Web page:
The painstaking work adorning churches and cathedrals across Yorkshire

CHIPPING AWAY: Charles Gurrey carving a block of lapine limestone at his workshop in Hessay, near York, for a cathedral figure commission. PIC: James Hardisty
CHIPPING AWAY: Charles Gurrey carving a block of lapine limestone at his workshop in Hessay, near York, for a cathedral figure commission. PIC: James Hardisty
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Charles Gurrey’s painstaking work adorns churches and cathedrals across Yorkshire and beyond. Julian Cole went to see the sculptor.

Sometimes Charles Gurrey, the York sculptor, is struck by the transience of life. Much of his work is attached to churches and cathedrals, you see, so it will be around for a while. “The time thing is surprising for some people,” he says. We are in his workshop in Hessay, four miles from his home on the west side of York.

Charles, who is 65, is wearing a heavy cotton jumper-style overall, to guard against the dust. That dust covers all surfaces. There are also drawings, old and present maquettes (or sculptor’s models) and a secret work-in-progress being chipped from a block of lapine limestone.

His hair is grey as if dusted too and he wears wire glasses. “If you go for a public art contract they’ll say, ‘Oh it must have a 25-year lifespan’ and that’s tomorrow afternoon for me,” he says. “So much work you do in an architecture context will be there for 200 or 300 years.”

The biggest example of Charles’s work is to be found above the doors of Guildford Cathedral, based around a figure of Christ that is nearly ten feet tall. Unusually, that was a one-man job. “It was all done by me as that’s what they wanted,” he says.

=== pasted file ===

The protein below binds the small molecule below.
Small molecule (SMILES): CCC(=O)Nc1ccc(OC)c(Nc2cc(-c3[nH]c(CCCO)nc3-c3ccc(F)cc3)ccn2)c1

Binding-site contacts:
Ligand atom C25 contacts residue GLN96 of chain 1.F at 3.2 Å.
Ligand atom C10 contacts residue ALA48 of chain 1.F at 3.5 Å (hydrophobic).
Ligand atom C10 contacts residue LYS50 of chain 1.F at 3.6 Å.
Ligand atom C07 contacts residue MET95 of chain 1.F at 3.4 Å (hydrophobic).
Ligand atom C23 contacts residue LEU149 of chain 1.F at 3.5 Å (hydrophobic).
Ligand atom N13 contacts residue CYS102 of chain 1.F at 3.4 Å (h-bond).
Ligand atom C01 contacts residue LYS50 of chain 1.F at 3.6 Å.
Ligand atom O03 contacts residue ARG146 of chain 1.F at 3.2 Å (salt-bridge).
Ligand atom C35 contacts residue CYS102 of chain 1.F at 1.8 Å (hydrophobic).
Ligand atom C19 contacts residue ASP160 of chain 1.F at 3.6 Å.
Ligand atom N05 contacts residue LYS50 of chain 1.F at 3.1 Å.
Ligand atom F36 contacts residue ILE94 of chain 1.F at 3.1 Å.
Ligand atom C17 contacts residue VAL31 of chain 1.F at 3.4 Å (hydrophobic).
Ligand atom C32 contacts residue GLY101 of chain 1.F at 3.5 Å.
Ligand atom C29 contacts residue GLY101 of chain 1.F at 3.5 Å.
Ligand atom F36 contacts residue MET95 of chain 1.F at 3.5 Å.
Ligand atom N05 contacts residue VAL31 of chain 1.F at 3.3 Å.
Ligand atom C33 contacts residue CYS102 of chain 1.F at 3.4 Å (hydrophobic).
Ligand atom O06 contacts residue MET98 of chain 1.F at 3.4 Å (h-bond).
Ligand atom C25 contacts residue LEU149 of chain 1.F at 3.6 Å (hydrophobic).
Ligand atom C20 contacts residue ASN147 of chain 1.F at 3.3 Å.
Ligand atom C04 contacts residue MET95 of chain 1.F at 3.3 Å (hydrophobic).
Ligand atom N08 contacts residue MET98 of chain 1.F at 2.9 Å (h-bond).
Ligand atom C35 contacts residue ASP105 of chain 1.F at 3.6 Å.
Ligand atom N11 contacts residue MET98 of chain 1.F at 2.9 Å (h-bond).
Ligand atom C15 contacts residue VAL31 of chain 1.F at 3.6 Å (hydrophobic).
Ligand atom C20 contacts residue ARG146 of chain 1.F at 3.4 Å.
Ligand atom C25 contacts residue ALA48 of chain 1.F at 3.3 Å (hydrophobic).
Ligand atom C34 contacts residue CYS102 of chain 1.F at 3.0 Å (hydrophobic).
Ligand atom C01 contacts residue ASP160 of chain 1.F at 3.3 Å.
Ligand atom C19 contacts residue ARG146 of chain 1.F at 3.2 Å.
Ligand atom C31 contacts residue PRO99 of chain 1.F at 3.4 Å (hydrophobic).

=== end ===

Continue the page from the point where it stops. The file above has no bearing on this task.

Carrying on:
There were nine figures, abstract figures and some text. He did most of the work in his dusty workshop. “The last bit was done on site in winter up on the scaffolding,” he says, recalling the strong winds. “I was coming to the end and I was exhausted. It was all scaffolded and sheeted and no one could see anything.”

The four-year project left him depleted and defeated. “I asked them to ring when the scaffolding was struck,” he says.

As soon as that call came, Charles drove south, arriving just before the light faded. “Partly I was driving down there to see if you could see anything. It’s a strange thing to say but I’d reached a point where I was so unsure about everything, just because I was so played out.”

Was he proud of the work? “That’s a difficult word. I thought I’d given them my best.”

You don’t have to travel to Guildford to see examples of Charles Gurrey’s work as it graces cathedrals around Yorkshire. For York Minster he made the font from sycamore and bronze in 2003. This had to be portable for use in two or three locations, so the job came with a three-verger challenge.

“You are trying to make something that’s visually substantial enough to hold its own in the huge spaces of the Minster and yet be portable,” he says. “And they said it had to be portable by three vergers.”